These women respond to complaints of institutionalized discrimination, such as gender differences in pay, by urging other women to be more aggressive, more competitive, and generally more masculine. They may temper their advice by saying that women should not be too masculine — not because too much masculinity is a bad thing, in their eyes, but because women can't get away with it. They may advise women to walk the fine line between masculine-enough-to-be-respected and feminine-enough-to-be-liked.
See also Androcentrism
Enjoys feminine activities
Societal enforcement of feminine activities and attributes on women without allowing other options is oppressive. While many feminists agree that there is nothing anti-feminist about an individual woman choosing and enjoying feminine options as long as other options are available to them, this is not a universal view. Particularly, some women may conclude that they personally cannot be feminists because they prefer to wear skirts or enjoy the color pink.
Benefits from being one of the few women
Occupations in which men are overrepresented tend to be better paid and considered more prestigious. In that respect, it's in a geek woman's own self interest to perpetuate the gender disparity in geeky professions.
See also: Queen bee syndrome
Believes women don't need special treatment
The reality is that a woman has to work harder than a man to get the same recognition. To some women, protesting that reality may seem like a waste of time when there's a simple solution: just work harder.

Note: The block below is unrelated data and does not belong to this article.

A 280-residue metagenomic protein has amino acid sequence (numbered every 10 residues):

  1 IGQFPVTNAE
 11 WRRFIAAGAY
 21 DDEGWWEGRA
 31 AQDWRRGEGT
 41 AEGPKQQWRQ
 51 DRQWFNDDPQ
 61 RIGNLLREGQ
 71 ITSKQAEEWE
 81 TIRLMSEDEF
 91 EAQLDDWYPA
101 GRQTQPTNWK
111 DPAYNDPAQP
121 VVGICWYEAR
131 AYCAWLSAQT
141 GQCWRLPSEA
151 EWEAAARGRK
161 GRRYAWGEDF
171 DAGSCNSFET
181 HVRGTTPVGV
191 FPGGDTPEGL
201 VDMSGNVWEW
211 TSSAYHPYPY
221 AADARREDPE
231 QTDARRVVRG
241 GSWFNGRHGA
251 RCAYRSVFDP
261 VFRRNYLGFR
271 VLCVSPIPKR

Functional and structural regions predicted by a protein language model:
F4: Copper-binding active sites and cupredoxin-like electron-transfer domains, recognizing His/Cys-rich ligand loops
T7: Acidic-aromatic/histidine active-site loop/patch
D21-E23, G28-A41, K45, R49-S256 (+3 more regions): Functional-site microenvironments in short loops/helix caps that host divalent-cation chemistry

Some women respond to complaints of sexism by urging other women to toughen up and learn to ignore it.
See also: Clawed my way up
Some women enjoy a variety of privileges and have never experienced discrimination, so they assume that gender discrimination is a thing of the past -- or an avoidable thing that women bring upon themselves by refusing to co-operate within the society's rules according to e.g. Patriarchal bargain and Respectability politics.
Covert and subtle sexism is like air: all around us, but invisible unless you've been educated to see it. A woman who claims that she's never experienced discrimination may not be aware of all the covert and subtle ways that she's treated differently than the men, or may have attributed those differences to her individual situation instead of systematic discrimination, or may not be aware that certain behaviors such as sexist humor count as discrimination.